Pharmacists: Keep pills out of reach of young children

Children's fever pills may look like colourful candy and even come in banana or cherry flavours these days, making them far more attractive to children.
Children's fever pills may look like colourful candy and even come in banana or cherry flavours these days, making them far more attractive to children. PHOTO: ST FILE

SINGAPORE- Your children's fever pills may look like colourful candy and even come in banana or cherry flavours these days, making them far more attractive to children.

This means that pharmacists here have seen cases of kids being rushed to the hospital for mistakenly ingesting medicine - prompting them to urge parents to keep them out of easy reach.

This was among the key messages of a health fair organised by the Pharmaceutical Society of Singapore on Sunday in collaboration with North West Community Development Council. Held at Woodlands Civic Centre, the society which represents pharmacists here, hopes that the annual health fair "Own Your Health @ North West" will encourage everyone to take charge of their health.

Ms Esther Ang, a pharmacist from KK Women's and Children's Hospital, said that children aged one to five years' old are curious and hence prone to taking medications by accident.

Over the years, medications for common ailments like cough, fever and flu, also come in colourful tablets and flavours such as cherry and grape.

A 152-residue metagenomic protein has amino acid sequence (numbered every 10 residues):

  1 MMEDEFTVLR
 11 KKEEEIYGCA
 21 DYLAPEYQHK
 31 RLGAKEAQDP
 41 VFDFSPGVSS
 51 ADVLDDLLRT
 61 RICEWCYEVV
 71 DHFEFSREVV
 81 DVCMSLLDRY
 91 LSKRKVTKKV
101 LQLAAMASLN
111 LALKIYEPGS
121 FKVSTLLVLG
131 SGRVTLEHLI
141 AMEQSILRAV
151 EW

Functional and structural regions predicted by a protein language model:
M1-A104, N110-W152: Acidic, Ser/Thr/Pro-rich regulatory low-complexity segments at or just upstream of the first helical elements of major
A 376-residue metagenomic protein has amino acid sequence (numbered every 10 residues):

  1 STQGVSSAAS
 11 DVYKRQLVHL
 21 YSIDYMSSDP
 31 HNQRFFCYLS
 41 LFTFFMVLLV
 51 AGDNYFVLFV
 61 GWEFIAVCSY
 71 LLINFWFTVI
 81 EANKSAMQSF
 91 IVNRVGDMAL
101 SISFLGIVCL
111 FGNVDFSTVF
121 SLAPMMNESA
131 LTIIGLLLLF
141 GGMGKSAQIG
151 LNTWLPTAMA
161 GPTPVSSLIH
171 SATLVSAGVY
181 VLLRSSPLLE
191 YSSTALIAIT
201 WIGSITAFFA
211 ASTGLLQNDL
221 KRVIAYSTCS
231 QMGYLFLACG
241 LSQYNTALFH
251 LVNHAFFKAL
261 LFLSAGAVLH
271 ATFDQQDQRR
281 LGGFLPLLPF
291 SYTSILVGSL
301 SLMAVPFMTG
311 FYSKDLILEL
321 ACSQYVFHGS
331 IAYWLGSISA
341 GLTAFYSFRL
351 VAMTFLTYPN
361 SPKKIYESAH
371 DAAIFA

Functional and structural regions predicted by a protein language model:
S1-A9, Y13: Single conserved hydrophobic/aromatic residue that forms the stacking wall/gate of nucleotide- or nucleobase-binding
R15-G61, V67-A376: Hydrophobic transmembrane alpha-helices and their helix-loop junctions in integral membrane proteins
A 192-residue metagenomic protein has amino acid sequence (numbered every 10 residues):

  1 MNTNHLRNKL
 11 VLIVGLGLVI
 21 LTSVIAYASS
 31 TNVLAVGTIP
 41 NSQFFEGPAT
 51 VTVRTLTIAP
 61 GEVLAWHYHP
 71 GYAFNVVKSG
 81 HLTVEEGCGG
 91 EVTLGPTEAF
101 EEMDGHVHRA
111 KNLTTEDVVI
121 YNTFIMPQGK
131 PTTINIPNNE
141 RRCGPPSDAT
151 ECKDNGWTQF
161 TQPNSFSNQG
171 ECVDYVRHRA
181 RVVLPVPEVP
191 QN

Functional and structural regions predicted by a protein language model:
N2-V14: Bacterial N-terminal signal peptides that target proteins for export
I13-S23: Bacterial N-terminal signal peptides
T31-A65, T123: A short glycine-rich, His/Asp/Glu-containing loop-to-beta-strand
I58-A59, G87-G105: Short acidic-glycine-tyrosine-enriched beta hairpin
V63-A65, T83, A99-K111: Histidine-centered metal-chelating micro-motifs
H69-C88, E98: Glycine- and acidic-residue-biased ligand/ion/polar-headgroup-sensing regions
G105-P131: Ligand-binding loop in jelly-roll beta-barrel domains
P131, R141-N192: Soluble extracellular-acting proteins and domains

"If placed in common areas, children might just help themselves to it because it looks or tastes like ribena, for instance," said Ms Ang.

It is also important for parents to give correct dosages of medication to their children, said Ms Ng Hong Yen, president of the Pharmaceutical Society of Singapore.

Instead of using teaspoons to administer medications, parents should administer the appropriate dosage using syringes.

Apart from protecting children by administering and storing medicines at home properly, the society also hopes the fair will educate people on how to manage minor ailments such as cough and flu, effectively, as well as the importance of having the elderly write out a list of prescribed medicines they have to take so as to avoid confusion.

The event's guest of honour Khaw Boon Wan, Coordinating Minister for Infrastructure, Minister for Transport, and Advisor to Sembawang GROs thanked the pharmacists and the student volunteers from Pharmaceutical Society of Singapore and NUS Pharmaceutical Society for co-organising the event with the North West CDC.

"The approach to work with the pharmacists to protect our children through safe administration of medicine, to self-medicate for minor ailments, and to manage chronic illnesses of our parents and grandparents, is refreshing," he added.